She went on to describe all the different drugs that she used to take – legal and illegal, to help her deal with intense pain that she felt inside. During that time in her life, she got a job as a cleaner at the cathedral. She described how, in those difficult times, being in the cathedral was like seeing a door being opened into another world, which was open to her should she want it. Now she is on staff at the cathedral and sees it in its reality – cold sometimes, not always working in the way it could, but it is “real” and that is what she loves.
Another man who is a volunteer talked about the need for people to have a space that they can “sink into and just take time out”.
I will go back and watch the rest of the programme to see what other stories unfold. It was interesting to hear people talking so passionately about such an ancient and, some might say redundant, building. It was also fascinating in those two stories that neither mentioned how splendid the worship was or how impressively the educational programme covered a wide range of issues. It was about giving people time and space.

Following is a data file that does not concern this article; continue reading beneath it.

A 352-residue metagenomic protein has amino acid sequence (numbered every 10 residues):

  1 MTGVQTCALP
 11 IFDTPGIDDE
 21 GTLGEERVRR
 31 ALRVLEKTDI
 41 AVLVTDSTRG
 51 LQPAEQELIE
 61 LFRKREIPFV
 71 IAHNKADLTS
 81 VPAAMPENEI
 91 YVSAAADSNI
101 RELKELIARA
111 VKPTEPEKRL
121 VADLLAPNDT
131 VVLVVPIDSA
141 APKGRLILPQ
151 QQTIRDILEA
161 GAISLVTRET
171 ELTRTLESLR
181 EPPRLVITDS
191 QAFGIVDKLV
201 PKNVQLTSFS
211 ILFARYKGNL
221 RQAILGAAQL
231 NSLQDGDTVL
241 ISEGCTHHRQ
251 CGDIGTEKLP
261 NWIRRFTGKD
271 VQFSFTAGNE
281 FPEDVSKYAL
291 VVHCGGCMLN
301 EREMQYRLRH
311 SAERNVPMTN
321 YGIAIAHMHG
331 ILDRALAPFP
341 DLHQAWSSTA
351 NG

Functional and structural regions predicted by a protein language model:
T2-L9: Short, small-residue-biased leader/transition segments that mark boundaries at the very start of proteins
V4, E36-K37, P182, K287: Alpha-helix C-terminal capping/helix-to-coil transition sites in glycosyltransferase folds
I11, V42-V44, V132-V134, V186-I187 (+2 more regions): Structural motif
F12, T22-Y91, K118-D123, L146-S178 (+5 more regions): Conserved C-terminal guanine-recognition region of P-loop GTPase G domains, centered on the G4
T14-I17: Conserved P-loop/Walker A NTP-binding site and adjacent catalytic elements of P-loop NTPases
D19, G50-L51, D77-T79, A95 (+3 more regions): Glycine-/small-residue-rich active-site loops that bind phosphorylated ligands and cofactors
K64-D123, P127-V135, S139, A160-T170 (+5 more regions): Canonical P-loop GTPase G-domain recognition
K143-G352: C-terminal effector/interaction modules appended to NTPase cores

So many church buildings now are locked up during the day because of vandalism and theft. Yet, often if we are having an activity in the church in the evening or on a Saturday, people will come in to say a prayer or look around. Occasionally we also have people seeking financial help or practical assistance. In the midst of a busy, technological world, sacred space is still needed and is recognised as something “other”.
We don’t need to have a cathedral building; we don’t even need a church building to create a sacred space. We just need to have an attitude of “seeking the Divine” and create an atmosphere of tranquillity and welcome. What are your sacred places?